Road to the Final Four at Ford Field: No. 19 Miami

Jameson FlemingSenior Writer IOctober 13, 2008

The football team may be floundering in South Beach, but the basketball team has risen to be one of the best in the ACC.

Last season, the Hurricanes made their first NCAA Tournament appearance since 2002 and advanced to the second round before bowing out to Elite Eight team Texas.

Miami made a 10-game improvement from 2007 to 2008, winning 23 games in the process. An improvement of 10 games from last season to this year isn't likely, but a marked improvement of five or six games is a definite possibility—especially when the best shooter in the conference wears Miami green and orange.

Jack McClinton somehow managed to go mostly unnoticed by the majority of ACC coaches, even Miami's Frank Haith. McClinton began his collegiate career at Siena, but after a year of tearing up the MAAC, McClinton sat out a year in order to transfer to Miami to play for Haith 

Sitting out a year may have been the best thing possible for McClinton's career. The guard hit a respectable 35.7 percent of his three-point attempts as a freshman in 2005. When the 2007 season rolled around, McClinton had refined his stroke and was ready to rain down treys on ACC foes.

McClinton shot 44 percent from distance and hit at least three trifectas in 22 of 31 games his sophomore season. His numbers continued to improve, increasing his scoring average by a point.

McClinton will lead a very experienced Hurricane team that returns the majority of its scoring from a year ago. Miami has seven upperclassmen that averaged at least 18 minutes per game in 2008.

McClinton's backcourt partner Lance Hurdle isn't a prototypical point guard, but he also doesn't play a huge chunk of minutes. Hurdle's offensive rating is an abysmal 97.7, which is more than five points lower than the majority of his teammates.

Combo guard-forward James Dews compliments McClinton as Miami's second-best scorer. Dews is actually more efficient with the ball than McClinton (120.9 to 113.7 offensive rating) but uses a surprisingly low number of possessions. Dews finishes just 16 percent of the Hurricanes' possessions (with five players on the floor, the average is 20 percent).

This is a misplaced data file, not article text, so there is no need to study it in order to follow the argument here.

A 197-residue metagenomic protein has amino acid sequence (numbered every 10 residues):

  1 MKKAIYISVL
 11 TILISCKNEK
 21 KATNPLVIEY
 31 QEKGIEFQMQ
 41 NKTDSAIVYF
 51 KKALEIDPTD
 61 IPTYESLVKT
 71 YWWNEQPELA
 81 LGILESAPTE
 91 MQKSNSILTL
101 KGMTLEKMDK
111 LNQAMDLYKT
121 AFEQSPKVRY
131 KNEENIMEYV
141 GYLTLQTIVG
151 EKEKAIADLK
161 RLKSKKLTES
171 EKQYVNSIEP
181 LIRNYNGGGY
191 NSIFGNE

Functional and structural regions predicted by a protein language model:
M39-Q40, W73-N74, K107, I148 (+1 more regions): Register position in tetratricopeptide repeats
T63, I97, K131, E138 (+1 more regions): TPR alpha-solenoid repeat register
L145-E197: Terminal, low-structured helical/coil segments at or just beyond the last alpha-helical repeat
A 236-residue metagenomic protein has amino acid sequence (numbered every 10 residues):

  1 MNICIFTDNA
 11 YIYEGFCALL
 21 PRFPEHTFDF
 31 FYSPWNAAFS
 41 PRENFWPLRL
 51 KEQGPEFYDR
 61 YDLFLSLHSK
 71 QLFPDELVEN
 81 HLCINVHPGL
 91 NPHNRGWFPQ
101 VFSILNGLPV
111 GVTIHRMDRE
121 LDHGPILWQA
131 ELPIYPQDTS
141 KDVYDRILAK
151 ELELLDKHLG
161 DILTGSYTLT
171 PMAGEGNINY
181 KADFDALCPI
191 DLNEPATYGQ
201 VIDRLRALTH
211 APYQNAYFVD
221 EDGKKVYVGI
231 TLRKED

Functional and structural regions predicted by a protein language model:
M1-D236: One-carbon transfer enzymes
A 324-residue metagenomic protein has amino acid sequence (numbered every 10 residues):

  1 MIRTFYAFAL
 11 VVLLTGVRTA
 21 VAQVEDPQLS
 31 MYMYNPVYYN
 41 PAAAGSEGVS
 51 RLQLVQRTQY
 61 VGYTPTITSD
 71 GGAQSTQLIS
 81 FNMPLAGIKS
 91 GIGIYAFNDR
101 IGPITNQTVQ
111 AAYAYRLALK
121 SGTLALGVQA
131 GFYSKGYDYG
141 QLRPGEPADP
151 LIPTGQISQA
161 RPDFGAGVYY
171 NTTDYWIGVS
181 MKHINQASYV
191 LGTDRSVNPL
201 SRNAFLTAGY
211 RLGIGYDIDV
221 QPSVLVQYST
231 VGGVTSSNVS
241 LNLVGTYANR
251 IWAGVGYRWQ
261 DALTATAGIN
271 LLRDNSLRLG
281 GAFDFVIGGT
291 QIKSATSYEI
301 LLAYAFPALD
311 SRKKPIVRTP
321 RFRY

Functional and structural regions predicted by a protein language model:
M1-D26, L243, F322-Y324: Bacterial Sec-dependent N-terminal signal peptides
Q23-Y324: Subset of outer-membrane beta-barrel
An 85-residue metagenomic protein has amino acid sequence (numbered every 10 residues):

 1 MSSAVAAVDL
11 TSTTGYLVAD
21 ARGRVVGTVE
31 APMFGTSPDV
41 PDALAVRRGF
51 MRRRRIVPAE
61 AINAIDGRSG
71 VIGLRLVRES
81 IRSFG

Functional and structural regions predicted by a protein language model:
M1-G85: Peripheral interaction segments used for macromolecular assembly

McClinton and Dews provide the majority of Miami's three-point punch. The two combined for over 150 three-pointers, which is almost twice as many as their remaining teammates.

Miami lacks depth in the backcourt past the trio of McClinton, Dews, and Hurdle. Sophomore Eddie Rios played 14 minutes per game last season but was very ineffective with an offensive rating of 83.1.

The Hurricane frontcourt doesn’t have the big name players like the backcourt but has more depth. The lone Miami freshman expected to contribute is the highly touted DeQuan Jones. described Jones as potentially the best recruit since Miami brought back its basketball team over 20 years ago.

Jones will still only see a reserve role behind a mix of seniors and junior big men. Center Jimmy Graham will fill the void left by Anthony King, who led the team in rebounding and blocks. Graham will follow in his footsteps, as the senior is a very strong rebounder and shot blocker.

Dwayne Collins is the team’s leading returning rebounder and a decent scorer. Collins also lacks consistency. He led Miami in its upset of Duke with 26 points but faded into obscurity during the ACC Tournament.

Brian Asbury is entering his final season in South Beach but could finally be poised to break out. The senior has apparently been working on his shooting stroke since Asbury likes to hang around the three-point line. He’ll likely be the first man off the bench for Coach Haith.

The next player off the bench will likely be Cyrus McGowan, an Arkansas transfer. McGowan brings girth to the paint with his 6’9”, 235-pound frame. Like Asbury, McGowan can step out and hit a three-pointer.


2009 Season Forecast

Coach Haith put together a pretty weak non-conference schedule. The Hurricanes only have three remotely tough games on the slate. The ‘Canes host Clemson and Ohio State but do travel to Lexington to face Kentucky.

Miami should be able to fly through its non-conference schedule with at most two losses, but going undefeated is certainly not out of the question.

The ‘Canes have a pretty fair conference schedule. They take a trip to North Carolina for games against UNC and Duke, but also get a shot at UNC at home. Miami also has two games against Maryland and travels to Boston College.

Overall, it’s a workable schedule, and Miami should be able to get through it with 11 wins.


Best Case Scenario

Jack McClinton overtakes Tyler Hansbrough as the conference’s best player and in the process takes Miami to a top three finish in the league. The frontcourt uses its size and depth to wear teams down under the basket.

The Hurricanes finish 11-1 in the non-conference schedule and win 11 games in the ACC to finish the regular season 22-6. Miami reaches the ACC Championship game but loses to UNC.

The ‘Canes have the talent and experience to make a run into the Sweet 16, if not the Elite Eight.


Worst Case Scenario

Miami doesn’t progress like they should and loses its three big games against Kentucky, Clemson, and Ohio State.

The ‘Canes win only nine games in the ACC, one more than last year’s breakout campaign. Miami finishes with just 18 wins and needs several wins in the ACC Tournament to make the NCAA Tournament, where the Hurricanes are bounced in the first round.